Liberia According to the CIA World Factbook, Liberia is the country which has the highest recorded employment rate, which is 85%. The country is a picture of a nation destroyed by internal civil war. Thus, because the causes of unemployment are hardly economical in nature, it is categorized as the country which has one of the hardest unemployment cases to deal with. Due to the civil war in 1989, most of the businesspersons and investors choose to perform their business elsewhere (Liberia, 2007).

The economy rely mostly ion its mineral and forestry resources rather than human capital. Most of the larger business in the economy is owned by foreigner. Until today, the economy is on the process of repairing its infrastructure and in critical need good government policies and for foreign investments From the 15% that is employed, there is a balance between employed by private or public sectors, while the other 36% of the unemployed are employing themselves in the informal sector, which includes jobs which has no regular stream of income returns.

The other 64% of the unemployed are employed partially in the subsistence agriculture or totally unemployed. The GDP growth during recent years is 6. 7%. However, the existing trend in employment indicated no meaningful increase from year to year. For instance, from the year 1998 to 1999, there is only an increase of 0. 7% employment rate. Most of the increases are from the private sector. The public sector is considered weak and unstable (Liberia, 2007). II. 2. Kiribati Kiribati is the country recorded to have the second highest unemployment rate in the world.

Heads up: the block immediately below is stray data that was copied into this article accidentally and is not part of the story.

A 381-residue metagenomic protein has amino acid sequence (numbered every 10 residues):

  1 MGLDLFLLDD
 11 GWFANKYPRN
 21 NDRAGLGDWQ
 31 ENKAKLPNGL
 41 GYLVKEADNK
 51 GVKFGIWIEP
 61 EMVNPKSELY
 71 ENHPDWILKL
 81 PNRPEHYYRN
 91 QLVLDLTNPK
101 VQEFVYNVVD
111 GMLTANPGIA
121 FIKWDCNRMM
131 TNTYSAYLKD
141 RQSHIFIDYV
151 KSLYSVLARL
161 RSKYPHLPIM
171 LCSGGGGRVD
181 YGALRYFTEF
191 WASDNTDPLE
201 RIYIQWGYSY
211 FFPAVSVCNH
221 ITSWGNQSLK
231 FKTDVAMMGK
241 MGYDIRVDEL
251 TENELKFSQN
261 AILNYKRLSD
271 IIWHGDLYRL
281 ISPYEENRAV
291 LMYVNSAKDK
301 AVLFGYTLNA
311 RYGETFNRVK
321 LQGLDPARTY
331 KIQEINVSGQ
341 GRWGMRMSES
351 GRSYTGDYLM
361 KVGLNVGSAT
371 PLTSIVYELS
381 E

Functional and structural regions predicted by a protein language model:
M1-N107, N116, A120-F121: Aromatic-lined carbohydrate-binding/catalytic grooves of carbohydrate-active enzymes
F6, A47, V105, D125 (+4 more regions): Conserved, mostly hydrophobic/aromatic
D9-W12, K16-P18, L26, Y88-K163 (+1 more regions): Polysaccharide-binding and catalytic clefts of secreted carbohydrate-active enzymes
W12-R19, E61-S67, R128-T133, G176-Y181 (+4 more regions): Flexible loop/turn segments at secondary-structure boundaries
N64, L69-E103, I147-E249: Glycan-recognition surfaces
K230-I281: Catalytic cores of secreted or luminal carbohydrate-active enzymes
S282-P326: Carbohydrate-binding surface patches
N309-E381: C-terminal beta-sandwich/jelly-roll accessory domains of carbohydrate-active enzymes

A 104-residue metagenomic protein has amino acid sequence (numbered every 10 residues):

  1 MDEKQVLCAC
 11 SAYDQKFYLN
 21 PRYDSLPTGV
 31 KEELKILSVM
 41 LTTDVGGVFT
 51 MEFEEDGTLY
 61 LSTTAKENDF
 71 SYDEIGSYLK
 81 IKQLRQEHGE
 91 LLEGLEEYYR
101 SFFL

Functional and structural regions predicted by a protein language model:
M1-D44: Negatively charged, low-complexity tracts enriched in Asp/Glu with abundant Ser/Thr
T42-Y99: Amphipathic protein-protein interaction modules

However, different from Liberia, the official unemployment is only 2 % while the rest is categorized as underemployed. Kiribati is recorded as one of the weakest economies in the world. The country relied on its natural resource, minerals above others. Thus, when the expiration of phosphate occurred in 1979, the economy fell into a shock, because the mineral accounted for 50% of the government revenues (Kiribati, 2007).

Despite having a slightly higher employment rate, the country’s GDP growth rate is significantly lower than Liberia. Kiribati has only grown 0.3% from the last year and previous trends are not far different. Most of the country’s income is generated from the service sectors with foreign interference and from agricultural activities. Ironically, the government of Kiribati has not yet set policies to fully support and protect foreign investment within the country. Analysts indicated the country lack the economic development policy which should be a priority due to the country’s domestic potential. Therefore, there is little positive trend that could be expected from the economy (Kiribati, 2005).

Bibliography

‘Kiribati’. 2005. Asian Development Bank. Retrieved January 29, 2007 from http://www. adb. org/Documents/Books/ADO/2005/kir. asp ‘Kiribati’. 2007. CIA World Factbook. Retrieved January 29, 2007 from https://www. cia. gov/cia/publications/factbook/index. html ‘Liberia’. 2007. CIA World Factbook. Retrieved January 29, 2007 from https://www. cia. gov/cia/publications/factbook/index. html ‘Measuring the Economy’. 2007. Sparknotes. Retrieved January 29, 2007 from http://www. sparknotes. com/economics/macro/measuring2/section2. rhtml